Thursday, December 13, 2012


Let me tell you what I like about the Bible. To begin with, this book doesn't sweep anything under the rug. No details are spared, no matter how insignificant, terrible, or ridiculous they seem. When a big-time player is caught in the middle of a scandal, there's no cover-up. Unlike any other news source, the Bible really is fair and balanced. Nor does this book pull any punches. It tackles some pretty hefty topics head on. There's no skirting any issues or beating around the bush. The Bible tells you like it is. I can respect that. It also means the Bible is actually relateable. It's not account after account of these super-spiritual people that get it right all the time. Yes, it shows their incredible successes, but it also shows their struggles with doubt, their insecurities, their bouts of depression, and even their blatant failures. Because of that, I am able to catch a glimpse of myself in these individuals. The most recent story I got caught up in is the story of Elijah.

For this story, let me take you back to a time when Kings still ruled the land. During a period of great divide for the Jewish nation, God raised up a prophet named Elijah. He becomes a key player in the midst of some of the most extraordinary oppression the Jews had faced at that point. King Ahab, a push-over of a Jewish man, was married to Jezebel. She pretty much dictated every decision he would make as King. At her beckoning, Ahab began a campaign to eradicate anything Jewish. At the height of this campaign, around 99% of the Jewish population either submitted to Ahab and Jezebel, or was killed. Elijah, the lone surviving prophet, is part of the remaining 1%. Even then, Elijah doesn't back down. He actually makes a prediction about 3 years of drought and famine--the original Hunger Games story--that comes true. Needless to say, this infuriates the royal couple even more. From then on, their sole purpose in life is to hunt down Elijah and kill him.

The story reaches a head when Elijah sets out to settle this dispute once and for all. He decides it is time to set Jehovah against Baal. Like a grade school boy, Elijah sets the time and  place for the throw down. Early one morning, on top of Mt. Carmel, the showdown between hundreds of prophets of Baal and Elijah (talk about an unfair fight) takes place. Both sides make an altar for their god to set on fire. Elijah, being such a gentleman, offers the prophets of Baal the first opportunity. After a morning of shouting and dancing around, the altar Baal was to set on fire is still sitting there. So, antagonist Elijah comes out and taunts the prophets (did I mention there are hundreds of them--not too smart) saying "Maybe your god is sleeping. Perhaps he went on a walk. He might be busy or hard of hearing. It's possible he's going to the bathroom. You better shout louder." In desperation, they cut themselves, dance more erratic and shout even louder; all to no avail.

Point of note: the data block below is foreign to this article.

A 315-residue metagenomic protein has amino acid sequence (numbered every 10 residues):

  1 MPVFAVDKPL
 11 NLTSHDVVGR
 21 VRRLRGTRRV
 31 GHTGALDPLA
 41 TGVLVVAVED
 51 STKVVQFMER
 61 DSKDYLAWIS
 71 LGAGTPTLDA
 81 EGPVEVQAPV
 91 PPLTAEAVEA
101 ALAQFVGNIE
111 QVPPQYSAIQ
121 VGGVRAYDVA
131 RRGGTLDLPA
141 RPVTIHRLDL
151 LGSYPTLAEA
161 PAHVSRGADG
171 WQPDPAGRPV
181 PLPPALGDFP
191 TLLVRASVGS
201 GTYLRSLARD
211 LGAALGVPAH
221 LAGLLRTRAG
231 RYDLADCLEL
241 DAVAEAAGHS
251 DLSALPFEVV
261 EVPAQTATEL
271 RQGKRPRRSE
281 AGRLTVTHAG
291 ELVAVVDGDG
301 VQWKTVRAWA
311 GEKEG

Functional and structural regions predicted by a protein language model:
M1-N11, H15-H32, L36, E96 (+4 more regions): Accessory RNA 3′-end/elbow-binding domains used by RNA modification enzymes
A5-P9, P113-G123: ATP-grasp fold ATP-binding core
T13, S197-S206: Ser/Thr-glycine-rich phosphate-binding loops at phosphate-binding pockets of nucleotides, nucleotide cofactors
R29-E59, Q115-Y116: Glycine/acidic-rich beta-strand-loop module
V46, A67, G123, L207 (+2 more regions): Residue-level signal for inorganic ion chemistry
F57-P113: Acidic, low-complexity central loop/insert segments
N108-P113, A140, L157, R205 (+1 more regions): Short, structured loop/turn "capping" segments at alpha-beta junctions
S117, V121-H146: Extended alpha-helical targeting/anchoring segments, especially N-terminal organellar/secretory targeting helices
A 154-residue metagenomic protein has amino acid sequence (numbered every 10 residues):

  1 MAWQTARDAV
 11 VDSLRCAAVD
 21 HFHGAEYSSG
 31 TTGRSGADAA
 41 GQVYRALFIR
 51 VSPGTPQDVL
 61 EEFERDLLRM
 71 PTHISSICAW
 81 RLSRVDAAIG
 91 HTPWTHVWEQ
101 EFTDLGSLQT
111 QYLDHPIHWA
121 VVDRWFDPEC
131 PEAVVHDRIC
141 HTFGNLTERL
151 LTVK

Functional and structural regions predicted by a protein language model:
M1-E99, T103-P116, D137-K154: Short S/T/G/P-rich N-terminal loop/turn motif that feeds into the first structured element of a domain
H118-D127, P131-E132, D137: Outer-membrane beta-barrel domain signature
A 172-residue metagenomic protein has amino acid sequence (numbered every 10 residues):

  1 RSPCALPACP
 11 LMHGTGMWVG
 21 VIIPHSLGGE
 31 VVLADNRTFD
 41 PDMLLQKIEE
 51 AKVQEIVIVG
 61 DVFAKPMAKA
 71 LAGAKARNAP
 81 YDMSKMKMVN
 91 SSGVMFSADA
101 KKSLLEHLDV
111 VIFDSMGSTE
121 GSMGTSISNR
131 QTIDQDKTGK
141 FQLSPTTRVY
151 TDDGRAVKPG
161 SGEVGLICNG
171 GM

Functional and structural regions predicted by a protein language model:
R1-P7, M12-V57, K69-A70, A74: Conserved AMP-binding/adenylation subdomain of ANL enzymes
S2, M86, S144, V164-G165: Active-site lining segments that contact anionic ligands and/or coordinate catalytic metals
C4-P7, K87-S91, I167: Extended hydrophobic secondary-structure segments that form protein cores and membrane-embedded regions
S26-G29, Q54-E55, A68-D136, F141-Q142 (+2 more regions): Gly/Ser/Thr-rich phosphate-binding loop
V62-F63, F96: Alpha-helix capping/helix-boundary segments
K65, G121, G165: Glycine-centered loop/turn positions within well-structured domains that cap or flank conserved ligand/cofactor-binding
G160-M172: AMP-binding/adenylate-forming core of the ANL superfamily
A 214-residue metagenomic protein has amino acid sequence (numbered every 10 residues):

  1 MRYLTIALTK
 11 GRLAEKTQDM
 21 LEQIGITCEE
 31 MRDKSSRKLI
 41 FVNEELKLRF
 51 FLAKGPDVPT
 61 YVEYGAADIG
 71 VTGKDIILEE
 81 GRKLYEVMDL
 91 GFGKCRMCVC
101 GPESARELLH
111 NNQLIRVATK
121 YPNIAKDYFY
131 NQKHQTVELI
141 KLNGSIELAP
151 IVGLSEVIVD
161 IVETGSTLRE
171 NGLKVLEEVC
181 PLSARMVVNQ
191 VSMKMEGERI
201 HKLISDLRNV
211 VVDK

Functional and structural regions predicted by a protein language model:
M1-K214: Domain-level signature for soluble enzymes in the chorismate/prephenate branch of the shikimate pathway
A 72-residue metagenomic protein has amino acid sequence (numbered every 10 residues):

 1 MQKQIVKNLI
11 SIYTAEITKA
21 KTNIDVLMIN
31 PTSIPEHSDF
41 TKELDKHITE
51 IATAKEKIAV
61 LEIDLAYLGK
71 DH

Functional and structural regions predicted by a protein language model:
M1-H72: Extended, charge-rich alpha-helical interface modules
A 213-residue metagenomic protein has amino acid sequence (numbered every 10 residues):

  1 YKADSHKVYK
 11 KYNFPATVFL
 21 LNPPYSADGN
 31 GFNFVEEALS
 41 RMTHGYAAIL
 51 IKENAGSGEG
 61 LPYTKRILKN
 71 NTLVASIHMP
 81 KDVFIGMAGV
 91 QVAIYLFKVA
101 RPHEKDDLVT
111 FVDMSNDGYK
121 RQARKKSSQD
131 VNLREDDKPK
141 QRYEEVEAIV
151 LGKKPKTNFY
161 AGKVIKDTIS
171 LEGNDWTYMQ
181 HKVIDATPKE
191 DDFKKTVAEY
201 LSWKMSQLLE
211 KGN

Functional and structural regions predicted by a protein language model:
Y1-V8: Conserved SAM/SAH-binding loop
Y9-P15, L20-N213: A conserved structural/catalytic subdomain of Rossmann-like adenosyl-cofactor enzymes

Finally, Elijah steps up and takes center stage. He begins by dousing the altar with several jugs of water, just to show off a little (I can see myself doing something like this). After offering up a quick, little prayer, God sends a bolt of fire and the water dries up, the wood is consumed and the offering is burnt to a crisp. With that, there is a clear winner. Elijah then has all the prophets of Baal detained and he kills each and every last one of them. From here, Ahab heads back home and, as you might guess, tells his wife everything. Upon receiving this news, Jezebel sends word to Elijah that she will kill him by tomorrow. And we read that "When Elijah heard this, he was afraid and ran for his life."

Here, we have Elijah coming off this mountain-top experience, where God showed up in a big way and proved himself more than faithful. On the heel of that we find Elijah running like a frightened little girl (no offense). Are you kidding me? 450 prophets of Baal died at his sword; and here stands Elijah scared of one woman. Come on dude! What happened? Where's your confidence in God now? What happened to that 'bring on the world' attitude? And I can't believe you don't have a sarcastic response to this. This entire time Elijah commanded my respect...until now.

There's a lot we could unpack from this story. But my most recent reading brought one question to the forefront of my mind. Am I seeking God, or just an experience? And honestly, I think it's a question we all need to ask ourselves.

What I mean by that, I will try to flush out in part 2.

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